One day as grandma’s boy has tried to woo the girl, the rival pushes him over a well and thus shrinking his clothes.

Not wanting the girl to see him in wet, shrunken clothes, grandma’s boy heads home dejected.  His caring grandmother has always wanted her grandson to be brave but not sure how she can get him to stand up for himself.  When he arrives back home, she notices a tramp (a term to describe a homeless man) reading a newspaper at their home.  She asks her grandson to get him to leave their property.

But because grandma’s boy is afraid, he tries to get the family dog to scare him away, but instead, it aggravates the tramp to the point that he wants to hurt grandma’s boy.  Fortunately, grandma is around with her umbrella to help her grandson.

Meanwhile, the tramp heads into town and tries to steal jewelry by breaking the glass window.  As men try to stop him, he pulls out a gun and shoots one of the men.

Immediately, the tramp becomes a wanted man and the sheriff requests that all men also become a sheriff to capture the tramp.  Unfortunately, they are one short of a badge and so, grandma’s boy doesn’t get one.  But seeing this as an opportunity for him to be closer to the girl, the rival gives his badge to grandma’s boy who now must help the other men capture the Tramp.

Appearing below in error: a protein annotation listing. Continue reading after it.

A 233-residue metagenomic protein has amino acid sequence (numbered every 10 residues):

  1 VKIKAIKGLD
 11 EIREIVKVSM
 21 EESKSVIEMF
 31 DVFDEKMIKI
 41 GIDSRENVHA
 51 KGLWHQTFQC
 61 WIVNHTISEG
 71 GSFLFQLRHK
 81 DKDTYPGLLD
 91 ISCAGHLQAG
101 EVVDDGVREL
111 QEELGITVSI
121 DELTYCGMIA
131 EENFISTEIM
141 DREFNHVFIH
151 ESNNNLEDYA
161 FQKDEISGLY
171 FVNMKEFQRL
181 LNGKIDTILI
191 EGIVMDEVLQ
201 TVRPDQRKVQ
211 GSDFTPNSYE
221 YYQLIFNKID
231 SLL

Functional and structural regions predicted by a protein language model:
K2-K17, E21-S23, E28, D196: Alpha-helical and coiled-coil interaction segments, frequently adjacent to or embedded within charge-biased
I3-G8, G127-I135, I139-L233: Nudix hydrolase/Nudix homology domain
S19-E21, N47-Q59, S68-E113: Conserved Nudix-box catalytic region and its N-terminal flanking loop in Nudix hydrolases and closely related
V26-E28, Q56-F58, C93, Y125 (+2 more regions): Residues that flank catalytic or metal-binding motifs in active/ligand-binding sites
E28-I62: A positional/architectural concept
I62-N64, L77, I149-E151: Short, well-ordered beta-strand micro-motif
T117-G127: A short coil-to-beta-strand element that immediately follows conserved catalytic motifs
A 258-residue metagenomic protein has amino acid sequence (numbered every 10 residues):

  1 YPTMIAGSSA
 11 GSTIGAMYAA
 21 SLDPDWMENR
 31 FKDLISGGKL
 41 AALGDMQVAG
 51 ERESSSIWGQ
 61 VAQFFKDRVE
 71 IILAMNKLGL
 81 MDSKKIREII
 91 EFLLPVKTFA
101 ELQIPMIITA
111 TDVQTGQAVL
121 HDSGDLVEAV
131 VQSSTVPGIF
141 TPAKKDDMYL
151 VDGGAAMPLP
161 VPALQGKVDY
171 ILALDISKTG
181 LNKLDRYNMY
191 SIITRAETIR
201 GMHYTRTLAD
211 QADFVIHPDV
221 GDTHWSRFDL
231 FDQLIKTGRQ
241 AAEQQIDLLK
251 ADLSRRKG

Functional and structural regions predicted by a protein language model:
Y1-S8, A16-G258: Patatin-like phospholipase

The grandma’s boy is so afraid to be part of the group that must hunt down the sheriff but he knows that the girl is proud of him for doing so.  Afraid and cowardly, his grandmother doesn’t like seeing him this way.  So she tells him a story about his grandfather who was also a coward and had to fight in the Civil War, but because he had this good luck charm, he was able to take on the Union Army and complete his mission.

And now, grandma’s boy has been given his grandfather’s good luck charm.  Believing in the charm, now grandma’s boy feels confident that he will have what it takes to catch the tramp but also, win the girl’s affection.  Can he do it?


Where many film stars lost control over their films or their films were destroyed by fires (the nitrate of the film in which silent movies were shot with would catch on fire – such as FOX losing nearly 90% of all silent films due to massive fire) or have some severe acid decay, Lloyd was pretty smart in that he had control over his films and instead of having others watch over his films, he had his films stored via lock and key, fireproofed but most importantly during the ’60s, transferring the film to a better film stock.

So, the 1922 film “Grandma’s Boy” looks very good.  Granted, you can see slight scratches but there are no signs of film warping, nitrate degradation or any major problems.  Overall, “Grandma’s Boy” looks very good for a film that is  90-years-old.

As for audio, there is a wonderful score by Robert Israel (presented in Dolby Digital) which fits absolutely remarkably with what is seen onscreen.   I haven’t heard Don Hulette’s 1974 score, so I can’t compare the two scores, but I will say that Robert Israel’s 2002 score which was used for this DVD is fantastic.